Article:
• Say you have an array prices for which the \(i^{th}\) element is the price of a given stock on day \(i\).
  • Design an algorithm to find the maximum profit. You may complete as many transactions as you like (i.e., buy one and sell one share of the stock multiple times).
  • Note: You may not engage in multiple transactions at the same time (i.e., you must sell the stock before you buy again).
Example 1:

Input: [7,1,5,3,6,4]
Output: 7
Explanation: Buy on day 2 (price = 1) and sell on day 3 (price = 5), profit = 5-1 = 4.
             Then buy on day 4 (price = 3) and sell on day 5 (price = 6), profit = 6-3 = 3.
Example 2:

Input: [1,2,3,4,5]
Output: 4
Explanation: Buy on day 1 (price = 1) and sell on day 5 (price = 5), profit = 5-1 = 4.
             Note that you cannot buy on day 1, buy on day 2 and sell them later, as you are
             engaging multiple transactions at the same time. You must sell before buying again.
Example 3:

Input: [7,6,4,3,1]
Output: 0
Explanation: In this case, no transaction is done, i.e. max profit = 0.
  • Constraints:
    • 1 <= prices.length <= 3 * 10 ^ 4
    • 0 <= prices[i] <= 10 ^ 4
  • See problem on LeetCode.


  • We have to determine the maximum profit that can be obtained by making the transactions (no limit on the number of transactions done). For this we need to find out those sets of buying and selling prices which together lead to the maximization of profit.

Approach 1: Brute Force

  • In this case, we simply calculate the profit corresponding to all the possible sets of transactions and find out the maximum profit out of them.


Complexity analysis

  • Time complexity: \(O(n^n)\). Recursive function is called \(n^n\) times.
  • Space complexity: \(O(n)\). Depth of recursion is \(n\).

Approach 2: Peak Valley Approach

  • Say the given array is: [7, 1, 5, 3, 6, 4].
  • If we plot the numbers of the given array on a graph, we get:

  • If we analyze the graph, we notice that the points of interest are the consecutive valleys and peaks.
  • Mathematically speaking,
\[Total Profit=\sum_{i}\left(height(peak_{i})-height(valley_{i})\right)\]
  • The key point is we need to consider every peak immediately following a valley to maximize the profit. In case we skip one of the peaks (trying to obtain more profit), we will end up losing the profit over one of the transactions leading to an overall lesser profit.
  • For example, in the above case, if we skip \(peak_i\) and \(valley_j\) trying to obtain more profit by considering points with more difference in heights, the net profit obtained will always be lesser than the one obtained by including them, since \(C\) will always be lesser than \(A+B\).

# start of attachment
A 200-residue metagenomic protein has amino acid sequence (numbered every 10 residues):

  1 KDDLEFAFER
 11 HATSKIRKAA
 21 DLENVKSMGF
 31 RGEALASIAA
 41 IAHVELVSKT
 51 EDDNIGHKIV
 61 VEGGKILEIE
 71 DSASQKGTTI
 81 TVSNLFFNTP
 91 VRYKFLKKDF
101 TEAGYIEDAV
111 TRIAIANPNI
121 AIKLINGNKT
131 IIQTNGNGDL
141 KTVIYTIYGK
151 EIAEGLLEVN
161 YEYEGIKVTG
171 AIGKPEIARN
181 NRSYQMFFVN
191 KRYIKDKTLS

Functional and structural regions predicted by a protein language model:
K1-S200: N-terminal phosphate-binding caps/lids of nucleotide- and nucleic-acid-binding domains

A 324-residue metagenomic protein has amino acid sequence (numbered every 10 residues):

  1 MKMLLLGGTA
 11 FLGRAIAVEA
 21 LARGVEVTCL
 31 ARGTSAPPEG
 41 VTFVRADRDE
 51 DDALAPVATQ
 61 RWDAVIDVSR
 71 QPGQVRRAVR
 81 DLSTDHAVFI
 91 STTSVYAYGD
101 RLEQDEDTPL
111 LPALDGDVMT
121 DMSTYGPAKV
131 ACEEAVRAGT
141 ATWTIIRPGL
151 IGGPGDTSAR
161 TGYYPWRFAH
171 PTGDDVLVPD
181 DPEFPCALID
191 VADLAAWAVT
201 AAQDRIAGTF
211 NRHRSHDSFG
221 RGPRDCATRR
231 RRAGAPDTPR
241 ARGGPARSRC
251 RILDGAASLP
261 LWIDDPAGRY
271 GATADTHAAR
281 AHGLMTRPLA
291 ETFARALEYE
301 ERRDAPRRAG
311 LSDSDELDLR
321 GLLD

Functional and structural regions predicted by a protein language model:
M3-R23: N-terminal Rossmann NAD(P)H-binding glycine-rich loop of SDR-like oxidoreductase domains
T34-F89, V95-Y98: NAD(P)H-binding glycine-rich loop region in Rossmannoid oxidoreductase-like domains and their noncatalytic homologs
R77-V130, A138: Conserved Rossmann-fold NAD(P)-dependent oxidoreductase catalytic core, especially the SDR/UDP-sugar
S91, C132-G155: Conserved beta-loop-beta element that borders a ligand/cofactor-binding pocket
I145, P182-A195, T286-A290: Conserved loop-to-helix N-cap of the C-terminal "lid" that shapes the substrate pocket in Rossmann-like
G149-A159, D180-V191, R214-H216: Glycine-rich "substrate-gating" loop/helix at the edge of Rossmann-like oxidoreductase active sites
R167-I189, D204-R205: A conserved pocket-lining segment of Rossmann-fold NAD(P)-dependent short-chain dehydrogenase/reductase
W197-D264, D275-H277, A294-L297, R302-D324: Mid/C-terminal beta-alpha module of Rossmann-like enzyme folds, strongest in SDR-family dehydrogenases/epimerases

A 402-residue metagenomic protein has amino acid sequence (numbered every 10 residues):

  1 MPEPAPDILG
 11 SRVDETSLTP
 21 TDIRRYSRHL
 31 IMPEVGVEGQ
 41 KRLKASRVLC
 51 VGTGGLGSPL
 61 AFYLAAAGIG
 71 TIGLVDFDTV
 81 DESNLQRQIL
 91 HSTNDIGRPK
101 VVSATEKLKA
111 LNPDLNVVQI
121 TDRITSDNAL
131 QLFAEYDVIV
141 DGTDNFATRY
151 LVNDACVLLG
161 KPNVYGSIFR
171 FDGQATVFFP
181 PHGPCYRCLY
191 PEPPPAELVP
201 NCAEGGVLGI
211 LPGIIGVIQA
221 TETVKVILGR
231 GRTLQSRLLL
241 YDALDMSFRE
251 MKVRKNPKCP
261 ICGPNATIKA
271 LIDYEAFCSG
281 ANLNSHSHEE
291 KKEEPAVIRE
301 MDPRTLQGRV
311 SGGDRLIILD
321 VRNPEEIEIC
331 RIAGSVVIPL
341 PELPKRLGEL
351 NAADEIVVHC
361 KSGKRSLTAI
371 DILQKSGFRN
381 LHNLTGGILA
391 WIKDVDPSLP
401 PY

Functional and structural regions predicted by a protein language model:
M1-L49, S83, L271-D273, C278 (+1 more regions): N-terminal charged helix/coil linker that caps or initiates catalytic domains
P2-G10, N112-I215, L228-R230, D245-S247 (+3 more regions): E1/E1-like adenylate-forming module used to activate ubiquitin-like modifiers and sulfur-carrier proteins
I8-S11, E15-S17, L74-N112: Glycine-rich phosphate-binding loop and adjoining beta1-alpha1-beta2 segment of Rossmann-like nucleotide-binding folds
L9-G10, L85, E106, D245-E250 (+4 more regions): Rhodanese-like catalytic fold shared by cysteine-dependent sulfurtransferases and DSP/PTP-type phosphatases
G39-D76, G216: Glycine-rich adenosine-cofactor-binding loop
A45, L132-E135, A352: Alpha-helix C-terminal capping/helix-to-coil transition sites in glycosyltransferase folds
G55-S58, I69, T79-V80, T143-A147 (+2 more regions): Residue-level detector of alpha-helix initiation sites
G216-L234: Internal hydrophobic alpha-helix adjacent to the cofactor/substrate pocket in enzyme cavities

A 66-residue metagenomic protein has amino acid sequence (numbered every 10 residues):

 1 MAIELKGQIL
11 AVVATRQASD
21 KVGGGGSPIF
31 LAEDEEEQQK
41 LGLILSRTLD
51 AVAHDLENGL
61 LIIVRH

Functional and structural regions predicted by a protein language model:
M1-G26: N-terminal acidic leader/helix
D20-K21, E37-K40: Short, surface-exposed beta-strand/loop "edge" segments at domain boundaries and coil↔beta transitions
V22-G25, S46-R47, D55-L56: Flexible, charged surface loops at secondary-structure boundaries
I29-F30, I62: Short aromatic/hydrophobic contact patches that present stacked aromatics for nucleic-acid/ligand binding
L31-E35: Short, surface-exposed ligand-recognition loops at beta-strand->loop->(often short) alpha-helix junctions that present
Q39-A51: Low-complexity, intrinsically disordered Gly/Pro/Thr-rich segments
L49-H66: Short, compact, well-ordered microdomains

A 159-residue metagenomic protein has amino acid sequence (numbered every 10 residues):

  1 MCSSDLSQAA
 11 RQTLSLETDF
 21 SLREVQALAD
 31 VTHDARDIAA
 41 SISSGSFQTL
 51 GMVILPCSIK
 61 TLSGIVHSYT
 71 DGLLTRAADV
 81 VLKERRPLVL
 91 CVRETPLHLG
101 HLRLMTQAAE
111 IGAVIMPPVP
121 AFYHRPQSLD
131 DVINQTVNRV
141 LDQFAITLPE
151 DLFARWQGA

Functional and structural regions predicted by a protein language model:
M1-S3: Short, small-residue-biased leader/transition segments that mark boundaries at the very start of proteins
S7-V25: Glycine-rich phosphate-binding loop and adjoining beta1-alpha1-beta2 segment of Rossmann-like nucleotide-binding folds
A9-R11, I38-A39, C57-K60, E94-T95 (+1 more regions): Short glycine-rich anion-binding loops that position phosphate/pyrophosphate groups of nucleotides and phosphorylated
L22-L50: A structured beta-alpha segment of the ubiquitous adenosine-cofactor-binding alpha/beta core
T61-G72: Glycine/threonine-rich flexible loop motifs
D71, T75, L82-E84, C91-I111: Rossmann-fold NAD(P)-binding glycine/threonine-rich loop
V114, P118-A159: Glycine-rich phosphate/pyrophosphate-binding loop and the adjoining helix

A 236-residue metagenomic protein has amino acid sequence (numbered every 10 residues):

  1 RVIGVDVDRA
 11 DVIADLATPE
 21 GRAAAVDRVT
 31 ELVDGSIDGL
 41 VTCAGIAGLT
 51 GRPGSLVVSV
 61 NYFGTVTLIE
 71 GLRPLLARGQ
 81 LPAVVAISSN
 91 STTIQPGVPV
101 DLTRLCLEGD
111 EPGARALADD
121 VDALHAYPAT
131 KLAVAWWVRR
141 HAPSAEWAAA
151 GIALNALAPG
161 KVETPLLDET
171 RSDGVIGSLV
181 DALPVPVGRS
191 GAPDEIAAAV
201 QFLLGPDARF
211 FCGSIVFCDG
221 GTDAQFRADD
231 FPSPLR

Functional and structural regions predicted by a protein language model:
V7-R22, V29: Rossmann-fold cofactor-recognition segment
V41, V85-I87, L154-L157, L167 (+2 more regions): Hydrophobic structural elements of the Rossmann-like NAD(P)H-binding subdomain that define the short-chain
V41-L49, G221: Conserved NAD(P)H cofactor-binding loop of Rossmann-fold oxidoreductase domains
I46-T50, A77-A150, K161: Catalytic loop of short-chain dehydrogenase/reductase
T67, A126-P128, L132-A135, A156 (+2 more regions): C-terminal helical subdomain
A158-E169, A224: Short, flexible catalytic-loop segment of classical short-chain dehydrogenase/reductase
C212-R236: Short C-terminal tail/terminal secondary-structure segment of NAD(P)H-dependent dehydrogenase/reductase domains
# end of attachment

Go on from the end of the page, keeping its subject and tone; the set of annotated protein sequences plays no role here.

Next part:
Complexity analysis

  • Time complexity: \(O(n)\). Single pass.
  • Space complexity: \(O(1)\). Constant space required.

Approach 3: Simple One Pass

  • This solution follows the logic used in Approach 2 itself, but with only a slight variation. In this case, instead of looking for every peak following a valley, we can simply go on crawling over the slope and keep on adding the profit obtained from every consecutive transaction. In the end,we will be using the peaks and valleys effectively, but we need not track the costs corresponding to the peaks and valleys along with the maximum profit, but we can directly keep on adding the difference between the consecutive numbers of the array if the second number is larger than the first one, and at the total sum we obtain will be the maximum profit. This approach will simplify the solution. This can be made clearer by taking this example: [1, 7, 2, 3, 6, 7, 6, 7]
  • The graph corresponding to this array is:

  • From the above graph, we can observe that the sum \(A+B+C\) is equal to the difference \(D\) corresponding to the difference between the heights of the consecutive peak and valley.


class Solution(object):
    # @param prices, a list of integer
    # @return an integer
    def maxProfit(self, prices: List[int]) -> int:
        profit = 0
        for i in range(len(prices) - 1):
            profit += max(0, prices[i + 1] - prices[i])
            # OR
            # if prices[index+1] > prices[index]:
                # As long as we earn money, do the transaction.
                # maxProfit += prices[index+1] - prices[index]            
        return profit

    # OR        
    def maxProfit2(self, prices):
        return sum(map(lambda x: max(prices[x + 1] - prices[x], 0),

Complexity analysis

  • Time complexity: \(O(n)\). Single pass.
  • Space complexity: \(O(1)\). Constant space needed.